[R-SIG-Finance] fPortfolio and leverage
Brian G. Peterson
brian at braverock.com
Thu Aug 21 19:21:10 CEST 2008
then I would recommend downloading the source function file and changing
the code directly, or changing the constraint inside the debugger. The
debugger is interactive, so you could set sum(w_i)=2 or whatever you
need from inside the debugger.
Hopefully Yohan or Diethelm will chime in here and help out.
giuseppe1.milicia at hsbcib.com wrote:
> I don't think you can remove the target alpha. When you create a portfolio
> spec, it's there by default.
> I tried the constraints you mentioned:
> frontier = portfolioFrontier(Data, Spec,
> frontier = portfolioFrontier(Data, Spec,
> which puts the constraints on the single weights.
> In the second case there is no solution. In the first again all the weights
> add to 1
> I debugged the whole thing and it seems that .setBoxGroupConstraints fixes
> a budget constraints forcing the weights to add up to 1. It seems that the
> constratin sum(w_i)=1 is added automatically and cannot be removed.
> I guess I should really set up the QP problem myself if I want to
> experiment with the sort of thing... :(
> // Giuseppe
> "Brian G.
> <brian at braverock. To
> com> Giuseppe1 MILICIA/IBEU/HSBC at HSBC
> 21/08/2008 16:16 r-sig-finance at stat.math.ethz.ch
> Mail Size: 7779 Subject
> Re: [R-SIG-Finance] fPortfolio and
> Investment Banking Europe - IBEU
> The Chekhlov, Uryasev, and Zabarankin paper you reference can be found
> for anyone else who is playing along.
> Note how on page 8 of the paper, which you quote, they set limits on the
> total weight range to develop a particular leverage model, but not on
> the alpha or performance of the model.
> So, to your original example:
> # Load Data and Convert to timeSeries Object:
> Data = as.timeSeries(data(smallcap.ts))
> Data = Data[, c("BKE", "GG", "GYMB", "KRON")]
> # Set Default Specifications:
> Spec = portfolioSpec()
> setTargetAlpha(Spec) = 0.6
> # Allow for unlimiConstraints = "Short"ted Short Selling:
> Constraints = "Short"
> # Compute Short Selling Minimum Variance Portfolio
> frontier = portfolioFrontier(Data, Spec, Constraint)
> #I seem to get always weights adding up to 1, no matter what I do...
> #I tried:
> frontier = portfolioFrontier(Data, Spec, "maxsumW[1:22]=2")
> #Weights add up to 1 again.
> frontier = portfolioFrontier(Data, Spec, "minsumW[1:22]=2")
> frontier = portfolioFrontier(Data, Spec, "minsumW[1:22]=0.1")
> # The last two calls give back no portfolio. I wonder why?
> # Is it not possible to be leveraged/under invested?
> This suggests that you should remove your setTargetAlpha constraint, and
> see what the optimizer does only with constraints of maxsumW[1:22]=2
> *and* minsumW[1:22]=0.1, which I believe can be specified in your
> portfolioSpec() call.
> - Brian
> giuseppe1.milicia at hsbcib.com wrote:
>> You are right. But I was thinking of a slighly different setup for the
>> problem. Say you want to leverage at different levels for each of the
>> assets, with only a global risk target as goal. I thought that the
>> way out was to leave that to the portfolio optimizer. My assets are not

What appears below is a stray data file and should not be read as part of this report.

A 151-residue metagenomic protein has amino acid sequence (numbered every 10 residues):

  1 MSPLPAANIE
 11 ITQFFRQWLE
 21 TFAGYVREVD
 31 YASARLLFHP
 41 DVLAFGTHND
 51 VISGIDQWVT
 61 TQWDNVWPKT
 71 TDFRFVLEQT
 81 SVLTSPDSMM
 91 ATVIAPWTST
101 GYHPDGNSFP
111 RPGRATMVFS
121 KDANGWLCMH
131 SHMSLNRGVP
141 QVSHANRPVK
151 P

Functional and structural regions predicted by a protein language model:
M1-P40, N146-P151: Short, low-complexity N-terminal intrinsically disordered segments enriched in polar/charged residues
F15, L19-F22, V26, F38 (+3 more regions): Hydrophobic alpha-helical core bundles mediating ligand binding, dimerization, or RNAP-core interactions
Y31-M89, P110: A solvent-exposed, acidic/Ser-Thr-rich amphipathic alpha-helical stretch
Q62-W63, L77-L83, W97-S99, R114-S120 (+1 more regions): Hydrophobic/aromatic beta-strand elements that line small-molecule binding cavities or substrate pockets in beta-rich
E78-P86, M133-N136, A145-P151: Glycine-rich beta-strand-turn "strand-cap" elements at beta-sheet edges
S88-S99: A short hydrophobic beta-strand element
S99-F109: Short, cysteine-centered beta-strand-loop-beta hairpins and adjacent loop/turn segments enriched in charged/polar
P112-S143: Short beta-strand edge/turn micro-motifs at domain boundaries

>> equities and I assume they are traded on margin.
>> I believe that approach was taken, for instance, in "Portfolio
>> with drawdown constraints" Checkhlov, Uryasec and Zabrankin.
>> From the paper:
>> "As for the technological constraints (8), we chose x_min = 0.2 and x_max
>> =0.8 . This choice was
>> dictated by the need to have the resultant margin-to-equity ratio in the
>> account within admissible
>> bounds, which are specific for a particular portfolio. In this futures
>> trading setup, these
>> constraints are analogous to the “fully-invested” condition from
>> theory. They define bounds on the leverage of the strategy and make an
>> efficient frontier to be
>> concave. If all positions are equal to the lower bound 0.2, then the sum
>> the positions equals
>> 0.2 ×32 = 6.4 and the minimal leverage equals 6.4. However, if all
>> positions are equal to the
>> upper bound 0.8, then the sum of the positions equals 0.8× 32 = 25.6 and
>> the maximal leverage
>> equals 25.6. The optimal allocation of weights picks both the optimal
>> leverage and proportions
>> between instruments."
>> // Giuseppe
>>> Brian G. Peterson wrote:
>>> your example can still account for leverage.
>>> the w vector can be interpreted as percentage allocations from your
>>> total dollars to invest.
>>> Your leverage is unconstrained from the optimization. Whether you have
>>> 100 euros to invest or 200 million euros to invest, you will still apply
>>> the weights from the output of the optimization.
>>> - Brian
>>>> giuseppe1.milicia at hsbcib.com wrote:
>>>> I'm playing a bit with fPortfolio and looking at the examples and unit
>>>> tests, it seems that the weights returned always sum up to 1.
>>>> I was wondering whether there is a way to have a leveraged portfolio
>>>> weights summing up to W > 1. Say I target a certain risk level R and I
>>>> want the weights to be totally unconstrained. From the docs I see that
>>>> Constraints = "Short" should given me unconstrained weights:
>>>> "Short": This selection defines the case of unlimited short selling.
>>>> each weight may range
>>>> between -Inf and Inf. Consequently, there are no group constraints.
>>>> budget constraints are
>>>> not included in the portfolio optimization.
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